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Fentanyl patches: risk of fatal overdose

Fentanyl is a powerful analgesic. Due to the risk of overdose, precautions must be taken in using and disposing of fentanyl patches.

Fentanyl is a powerful analgesic that can be used in some cases of intense, chronic, stable pain. It contains morphine and has similar adverse effects: gastrointestinal, neuropsychological and urinary disorders. When presented in transdermal patches, it carries specific risk of overdose. A patch removed after 72 hours still contains significant quantities of fentanyl.

The symptoms of overdose include respiratory depression and hypotension, convulsions, and sometimes muscle wasting and pulmonary oedema. Several cases of fatal overdose have been reported, including in France.

Overdoses are generally the result of a poor understanding of the use of the patch or incorrect handling, confusion between 2 dosages, forgetting to remove the patch, unwitting transfer to another person, multiple applications, cutting up the patch, self-medication or swallowing the patch, etc.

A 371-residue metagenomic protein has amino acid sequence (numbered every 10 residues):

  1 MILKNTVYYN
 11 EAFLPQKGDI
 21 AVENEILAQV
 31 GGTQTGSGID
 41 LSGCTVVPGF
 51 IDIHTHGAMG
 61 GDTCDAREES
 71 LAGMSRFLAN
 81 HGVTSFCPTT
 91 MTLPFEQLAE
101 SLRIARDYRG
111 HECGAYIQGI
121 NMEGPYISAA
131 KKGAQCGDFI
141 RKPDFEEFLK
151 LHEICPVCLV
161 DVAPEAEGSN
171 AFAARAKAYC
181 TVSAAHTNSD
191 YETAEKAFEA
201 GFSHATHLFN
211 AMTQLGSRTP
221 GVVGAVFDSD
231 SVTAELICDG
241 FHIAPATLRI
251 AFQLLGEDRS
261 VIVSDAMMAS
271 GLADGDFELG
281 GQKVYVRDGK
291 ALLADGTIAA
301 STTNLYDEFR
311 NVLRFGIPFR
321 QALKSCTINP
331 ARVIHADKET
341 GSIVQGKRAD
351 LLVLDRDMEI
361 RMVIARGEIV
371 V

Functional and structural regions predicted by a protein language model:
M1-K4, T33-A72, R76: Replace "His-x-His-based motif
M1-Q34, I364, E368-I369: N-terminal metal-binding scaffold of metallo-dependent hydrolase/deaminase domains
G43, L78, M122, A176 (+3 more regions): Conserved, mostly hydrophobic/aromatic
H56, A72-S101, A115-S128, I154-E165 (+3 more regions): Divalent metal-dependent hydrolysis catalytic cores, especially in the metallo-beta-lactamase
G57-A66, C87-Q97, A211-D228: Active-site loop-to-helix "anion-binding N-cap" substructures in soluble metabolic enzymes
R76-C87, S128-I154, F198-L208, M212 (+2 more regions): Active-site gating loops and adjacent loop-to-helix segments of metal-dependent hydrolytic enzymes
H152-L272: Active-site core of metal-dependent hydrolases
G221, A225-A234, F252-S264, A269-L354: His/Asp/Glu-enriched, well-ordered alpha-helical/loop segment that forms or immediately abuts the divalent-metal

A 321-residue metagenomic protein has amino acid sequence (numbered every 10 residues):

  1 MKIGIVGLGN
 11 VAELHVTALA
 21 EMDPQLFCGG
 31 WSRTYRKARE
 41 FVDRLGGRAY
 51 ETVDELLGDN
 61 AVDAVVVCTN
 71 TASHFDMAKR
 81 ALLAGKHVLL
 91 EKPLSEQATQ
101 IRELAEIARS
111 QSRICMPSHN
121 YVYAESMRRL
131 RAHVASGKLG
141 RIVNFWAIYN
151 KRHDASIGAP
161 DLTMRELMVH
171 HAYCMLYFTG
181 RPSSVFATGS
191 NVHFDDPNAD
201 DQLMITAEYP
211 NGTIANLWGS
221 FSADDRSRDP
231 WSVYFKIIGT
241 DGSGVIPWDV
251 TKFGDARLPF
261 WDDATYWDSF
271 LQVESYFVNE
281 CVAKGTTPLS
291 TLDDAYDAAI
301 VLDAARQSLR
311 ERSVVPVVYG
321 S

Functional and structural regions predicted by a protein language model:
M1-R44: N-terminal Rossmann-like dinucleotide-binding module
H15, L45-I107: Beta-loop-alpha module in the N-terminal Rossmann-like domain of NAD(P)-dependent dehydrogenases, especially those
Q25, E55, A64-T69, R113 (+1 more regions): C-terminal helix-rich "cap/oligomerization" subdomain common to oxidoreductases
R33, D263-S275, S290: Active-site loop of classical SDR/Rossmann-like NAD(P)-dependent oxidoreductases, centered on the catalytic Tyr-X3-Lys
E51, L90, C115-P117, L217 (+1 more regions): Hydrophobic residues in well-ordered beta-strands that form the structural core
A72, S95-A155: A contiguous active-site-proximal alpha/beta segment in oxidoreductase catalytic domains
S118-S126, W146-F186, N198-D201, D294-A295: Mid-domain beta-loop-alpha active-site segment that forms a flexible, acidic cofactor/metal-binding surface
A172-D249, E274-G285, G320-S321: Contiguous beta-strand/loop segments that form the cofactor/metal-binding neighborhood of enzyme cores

Raised skin temperature (due to fever, an electric blanket or intense physical exercise) boosts fentanyl absorption and exposes the patient to the risk of overdose.

Precautions should be taken when applying and changing the patch, and any signs of overdose should be monitored so as to permit action to be taken without delay. Instructions for use and disposal should be strictly adhered to.

©Prescrire February 2010

"Fentanyl patches: preventable overdose" Prescrire Int 2010; 19 (105): 22-25 (pdf, subscribers only).

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